‘The Changeling’ by Shio Sato (Sci-fi/Shoujo/Drama)
Lin has come from earth to contact and research a civilization started a thousand years ago. What she finds is a civilization that had a revolution 70 years ago, destroying a decadent noble class and establishing a virtual utopia. But why did it happen only 70 years ago and no sooner? What’s the secret behind these people that have genetically engineered themselves to no longer be able to breed with humans? This story is pretty short and to-the point, written in the vein of ‘I, Robot’ or ‘Bicentennial Man’. It isn’t half as sophisticated as those stories, though, and fails to have much dramatic emotional impact when the secret is exposed or when the explanation for everything is given. With such weak characters and a rushed pacing, this is a very weak addition to the volume. 6/10

‘Since You’ve Been Gone’ by Keiko Nishi (Josei/Drama)
The second contribution to this collection by Keiko, this story is about a man who’s been visiting his mistress when an earthquake hits. Enticed to stay, he starts reminiscing about how he met and fell in love with his wife. But was it really love? Or does he love his mistress? What does each woman really mean to him? It’s not as well put-together as her other work in this, ‘Promise’, is. It only shallowly explores his feelings for his wife and how they got together, and his relationship with his mistress is downright annoying. His mistress behaves like an immature child, while his wife lives out-of-touch with the world. The plot is pretty tragic, though, since when he realizes who he truly loves that person ends up dying. Overall, though, this is another poor story. 5/10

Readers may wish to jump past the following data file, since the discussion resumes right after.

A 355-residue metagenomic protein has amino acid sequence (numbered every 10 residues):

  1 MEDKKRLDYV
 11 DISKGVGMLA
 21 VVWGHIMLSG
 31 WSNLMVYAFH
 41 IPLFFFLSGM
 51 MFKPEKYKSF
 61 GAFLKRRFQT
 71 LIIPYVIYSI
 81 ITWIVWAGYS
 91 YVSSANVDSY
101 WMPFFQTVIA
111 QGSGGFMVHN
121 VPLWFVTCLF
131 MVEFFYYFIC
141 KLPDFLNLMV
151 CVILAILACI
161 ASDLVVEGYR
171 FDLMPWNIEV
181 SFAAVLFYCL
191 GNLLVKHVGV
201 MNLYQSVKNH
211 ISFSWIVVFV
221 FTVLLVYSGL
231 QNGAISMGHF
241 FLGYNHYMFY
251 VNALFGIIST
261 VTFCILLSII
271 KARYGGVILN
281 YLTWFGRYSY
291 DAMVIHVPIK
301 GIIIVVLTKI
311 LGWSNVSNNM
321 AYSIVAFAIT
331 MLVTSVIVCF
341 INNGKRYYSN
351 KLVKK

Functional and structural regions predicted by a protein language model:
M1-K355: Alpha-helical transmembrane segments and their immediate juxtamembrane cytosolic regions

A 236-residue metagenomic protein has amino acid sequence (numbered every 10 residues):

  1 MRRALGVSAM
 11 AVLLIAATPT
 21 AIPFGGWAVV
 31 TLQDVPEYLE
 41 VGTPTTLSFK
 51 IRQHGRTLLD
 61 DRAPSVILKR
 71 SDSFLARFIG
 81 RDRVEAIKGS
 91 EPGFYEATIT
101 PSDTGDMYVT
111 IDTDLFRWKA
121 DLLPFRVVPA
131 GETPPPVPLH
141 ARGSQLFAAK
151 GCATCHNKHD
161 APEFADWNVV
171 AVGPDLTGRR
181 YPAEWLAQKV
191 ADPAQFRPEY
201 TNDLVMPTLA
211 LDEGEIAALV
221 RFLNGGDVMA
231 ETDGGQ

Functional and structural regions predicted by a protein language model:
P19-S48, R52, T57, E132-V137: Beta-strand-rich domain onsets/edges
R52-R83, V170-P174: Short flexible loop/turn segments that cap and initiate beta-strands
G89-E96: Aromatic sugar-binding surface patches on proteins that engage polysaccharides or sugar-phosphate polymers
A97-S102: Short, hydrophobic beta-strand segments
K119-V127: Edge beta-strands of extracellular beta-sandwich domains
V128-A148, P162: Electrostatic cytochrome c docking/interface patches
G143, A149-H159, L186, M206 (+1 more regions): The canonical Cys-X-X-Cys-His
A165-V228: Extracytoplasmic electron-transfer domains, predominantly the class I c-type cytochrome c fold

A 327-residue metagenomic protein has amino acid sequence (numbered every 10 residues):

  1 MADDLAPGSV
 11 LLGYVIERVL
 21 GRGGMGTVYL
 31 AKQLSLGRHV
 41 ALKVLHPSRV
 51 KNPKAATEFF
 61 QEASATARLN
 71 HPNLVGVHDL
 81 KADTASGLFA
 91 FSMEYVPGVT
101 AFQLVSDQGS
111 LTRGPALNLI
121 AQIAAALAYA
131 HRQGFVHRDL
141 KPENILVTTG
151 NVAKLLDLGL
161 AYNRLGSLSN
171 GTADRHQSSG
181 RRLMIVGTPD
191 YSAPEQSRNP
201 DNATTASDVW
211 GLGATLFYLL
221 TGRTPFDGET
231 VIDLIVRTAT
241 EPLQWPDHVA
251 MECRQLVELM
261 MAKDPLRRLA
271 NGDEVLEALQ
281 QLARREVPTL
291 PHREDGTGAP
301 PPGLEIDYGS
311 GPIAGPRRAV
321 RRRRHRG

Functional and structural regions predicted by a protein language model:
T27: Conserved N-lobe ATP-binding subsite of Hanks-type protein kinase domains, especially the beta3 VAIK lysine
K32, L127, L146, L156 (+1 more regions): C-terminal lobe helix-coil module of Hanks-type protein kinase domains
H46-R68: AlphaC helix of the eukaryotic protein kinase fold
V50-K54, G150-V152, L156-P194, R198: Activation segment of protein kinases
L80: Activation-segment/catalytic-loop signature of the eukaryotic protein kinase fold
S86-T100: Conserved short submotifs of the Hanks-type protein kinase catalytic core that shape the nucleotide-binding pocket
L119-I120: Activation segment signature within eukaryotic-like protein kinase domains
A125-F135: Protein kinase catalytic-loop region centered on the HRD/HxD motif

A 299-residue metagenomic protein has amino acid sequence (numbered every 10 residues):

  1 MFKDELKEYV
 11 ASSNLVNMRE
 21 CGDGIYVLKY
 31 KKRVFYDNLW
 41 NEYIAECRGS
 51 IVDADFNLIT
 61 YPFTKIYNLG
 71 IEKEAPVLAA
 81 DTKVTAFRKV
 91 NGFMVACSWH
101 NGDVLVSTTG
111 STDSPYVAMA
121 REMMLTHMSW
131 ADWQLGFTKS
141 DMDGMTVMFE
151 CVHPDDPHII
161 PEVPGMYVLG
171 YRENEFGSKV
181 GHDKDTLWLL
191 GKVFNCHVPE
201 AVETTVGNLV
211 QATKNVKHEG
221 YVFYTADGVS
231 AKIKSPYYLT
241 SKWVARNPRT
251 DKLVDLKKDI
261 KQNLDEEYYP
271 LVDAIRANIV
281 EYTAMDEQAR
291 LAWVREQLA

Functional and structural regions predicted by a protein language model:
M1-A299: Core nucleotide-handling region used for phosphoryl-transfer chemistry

Overall, the four stories in here do manage to convey the range of shoujo and josei stories out there, but are of mixed quality.

: 14+. There is a little language, I remember the d-word being said twice. There are two instances of Barbie-doll nudity or where the genitals are covered up. ‘They Were 11’ had alien races involved, and two of them are hermaphroditic until maturation- one never matured and lives an extended life as a monk among his people, another will gain the ability to become fully a man if s/he passes the test they are on. S/he and another guy develop a somewhat romantic relationship, and s/he states that s/he would become a woman for him. In another story, a man is having an affair. No nudity or sexual situations are shown, just his bare chest and some of her legs. Any and all deaths are either offscreen and/or implied.

Other titles you might enjoy
They Were 11 (anime)
Solanin (manga)
Watashitachi no Shiawase na Jikan (manga)
Town of Evening Calm, Country of Cherry Blossoms (manga)